• Sender starts timer when it sends segment – so can re-transmit
  • Inefficient – sender has to wait

5 Annual e-VLBI Workshop, 17-20 September 2006, Haystack Observatory

R. Hughes-Jones Manchester

flow control sender congestion window
TCP Cwnd slides

Data to be sent,

waiting for window

to open.

Application writes here

Unsent Data

may be transmitted immediately

Data sent and ACKed

Sent Data

buffered waiting ACK

Receiver’s advertised

window advances

leading edge

Sending host

advances marker

as data transmitted

Received ACK

advances trailing edge

Flow Control: Sender – Congestion Window
  • Uses Congestion window, cwnd, a sliding window to control the data flow
    • Byte count giving highest byte that can be sent with out an ACK
    • Transmit buffer size and Advertised Receive buffer size important.
    • ACK gives next sequence no to receive ANDThe available space in the receive buffer
    • Timer kept for each packet

5 Annual e-VLBI Workshop, 17-20 September 2006, Haystack Observatory

R. Hughes-Jones Manchester

flow control receiver lost data
Lost data

Application reads here

Window slides

Received butnot ACKed

Data given to application

ACKed but not given to user

Receiver’s advertised

window advances

leading edge

Last ACK given

Next byte expected

Expected sequence no.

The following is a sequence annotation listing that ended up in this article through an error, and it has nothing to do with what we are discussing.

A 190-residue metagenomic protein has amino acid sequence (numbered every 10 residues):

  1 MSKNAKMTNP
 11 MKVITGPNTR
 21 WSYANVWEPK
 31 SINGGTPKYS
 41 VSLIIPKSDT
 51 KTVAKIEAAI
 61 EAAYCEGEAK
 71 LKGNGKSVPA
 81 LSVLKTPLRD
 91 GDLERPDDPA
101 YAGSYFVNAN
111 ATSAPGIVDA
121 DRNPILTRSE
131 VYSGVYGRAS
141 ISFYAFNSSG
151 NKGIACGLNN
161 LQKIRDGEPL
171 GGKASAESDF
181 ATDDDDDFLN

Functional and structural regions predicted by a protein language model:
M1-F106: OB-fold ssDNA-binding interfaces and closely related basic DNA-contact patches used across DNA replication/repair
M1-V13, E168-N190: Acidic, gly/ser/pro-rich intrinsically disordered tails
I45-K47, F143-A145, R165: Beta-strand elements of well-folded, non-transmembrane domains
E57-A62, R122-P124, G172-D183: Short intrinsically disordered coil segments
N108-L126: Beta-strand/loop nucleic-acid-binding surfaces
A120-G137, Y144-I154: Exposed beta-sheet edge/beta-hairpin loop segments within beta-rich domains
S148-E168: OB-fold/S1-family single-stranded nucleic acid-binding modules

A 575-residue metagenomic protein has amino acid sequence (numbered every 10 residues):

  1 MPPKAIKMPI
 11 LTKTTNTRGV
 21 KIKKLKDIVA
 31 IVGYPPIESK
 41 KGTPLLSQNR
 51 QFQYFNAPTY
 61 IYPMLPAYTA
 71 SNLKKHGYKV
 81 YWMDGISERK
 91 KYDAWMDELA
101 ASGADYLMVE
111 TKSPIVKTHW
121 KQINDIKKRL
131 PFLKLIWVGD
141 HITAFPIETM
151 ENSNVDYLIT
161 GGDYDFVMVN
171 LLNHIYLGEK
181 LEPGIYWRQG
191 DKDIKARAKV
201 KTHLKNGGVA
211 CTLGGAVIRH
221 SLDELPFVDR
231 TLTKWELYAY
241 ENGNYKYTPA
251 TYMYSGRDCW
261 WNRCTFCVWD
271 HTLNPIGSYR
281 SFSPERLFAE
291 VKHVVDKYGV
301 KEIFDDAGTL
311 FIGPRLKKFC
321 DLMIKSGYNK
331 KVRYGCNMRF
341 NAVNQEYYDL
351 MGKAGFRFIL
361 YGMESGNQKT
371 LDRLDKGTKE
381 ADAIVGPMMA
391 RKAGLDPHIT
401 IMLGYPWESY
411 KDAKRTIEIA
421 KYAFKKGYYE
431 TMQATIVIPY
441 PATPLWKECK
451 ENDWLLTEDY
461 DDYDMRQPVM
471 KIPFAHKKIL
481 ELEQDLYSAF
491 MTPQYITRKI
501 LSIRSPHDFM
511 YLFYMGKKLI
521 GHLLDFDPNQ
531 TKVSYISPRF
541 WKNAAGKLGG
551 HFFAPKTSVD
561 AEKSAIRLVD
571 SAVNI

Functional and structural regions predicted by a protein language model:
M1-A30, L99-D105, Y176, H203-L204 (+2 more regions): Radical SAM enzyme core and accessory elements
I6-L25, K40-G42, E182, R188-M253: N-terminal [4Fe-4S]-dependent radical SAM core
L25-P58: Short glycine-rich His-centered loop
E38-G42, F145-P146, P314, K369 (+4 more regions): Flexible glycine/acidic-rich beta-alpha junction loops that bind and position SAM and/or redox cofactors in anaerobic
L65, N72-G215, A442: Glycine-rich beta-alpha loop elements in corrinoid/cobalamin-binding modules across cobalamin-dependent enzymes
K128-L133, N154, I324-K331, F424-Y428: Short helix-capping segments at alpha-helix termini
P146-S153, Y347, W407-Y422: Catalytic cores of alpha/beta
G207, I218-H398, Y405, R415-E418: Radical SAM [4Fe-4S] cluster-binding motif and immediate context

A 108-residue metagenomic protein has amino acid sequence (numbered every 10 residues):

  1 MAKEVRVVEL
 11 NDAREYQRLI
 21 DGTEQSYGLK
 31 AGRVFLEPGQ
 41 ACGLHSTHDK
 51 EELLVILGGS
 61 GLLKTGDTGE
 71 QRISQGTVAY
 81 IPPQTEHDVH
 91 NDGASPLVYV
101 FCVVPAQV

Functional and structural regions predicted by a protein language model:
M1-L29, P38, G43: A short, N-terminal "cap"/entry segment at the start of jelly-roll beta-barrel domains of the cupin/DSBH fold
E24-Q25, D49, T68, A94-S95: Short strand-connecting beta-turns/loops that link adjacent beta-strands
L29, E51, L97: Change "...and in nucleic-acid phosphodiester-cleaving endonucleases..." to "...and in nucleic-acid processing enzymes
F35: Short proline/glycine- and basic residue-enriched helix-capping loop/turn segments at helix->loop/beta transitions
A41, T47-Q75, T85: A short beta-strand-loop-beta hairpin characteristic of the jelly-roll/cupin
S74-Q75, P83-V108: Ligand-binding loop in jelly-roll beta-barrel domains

Flow Control: Receiver – Lost Data
  • If new data is received with a sequence number ≠ next byte expected Duplicate ACK is send with the expected sequence number

5 Annual e-VLBI Workshop, 17-20 September 2006, Haystack Observatory

R. Hughes-Jones Manchester

how it works tcp slowstart
packet loss

timeout

CWND

slow start: exponential increase

retransmit: slow start again

congestion avoidance: linear increase

time

How it works: TCP Slowstart
  • Probe the network - get a rough estimate of the optimal congestion window size
  • The larger the window size, the higher the throughput
    • Throughput = Window size / Round-trip Time
  • exponentially increase the congestion window size until a packet is lost
    • cwnd initially 1 MTU then increased by 1 MTU for each ACK received
      • Send 1st packet get 1 ACK increase cwnd to 2
      • Send 2 packets get 2 ACKs increase cwnd to 4
      • Time to reach cwnd size W TW= RTT*log2(W) (not exactly slow!)
    • Rate doubles each RTT

5 Annual e-VLBI Workshop, 17-20 September 2006, Haystack Observatory

R. Hughes-Jones Manchester

slide15
TCP Slowstart Animated

Toby Rodwell Dante

  • Growth of CWND related to RTT
  • (Most important in Congestion Avoidance phase)

Source

CWND= 1

CWND= 1

CWND= 2

CWND= 2

CWND= 4

Sink

5 Annual e-VLBI Workshop, 17-20 September 2006, Haystack Observatory

R. Hughes-Jones Manchester

slide16
packet loss

timeout

CWND

slow start: exponential increase

retransmit: slow start again

congestion avoidance: linear increase

time

How it works: TCP Congestion Avoidance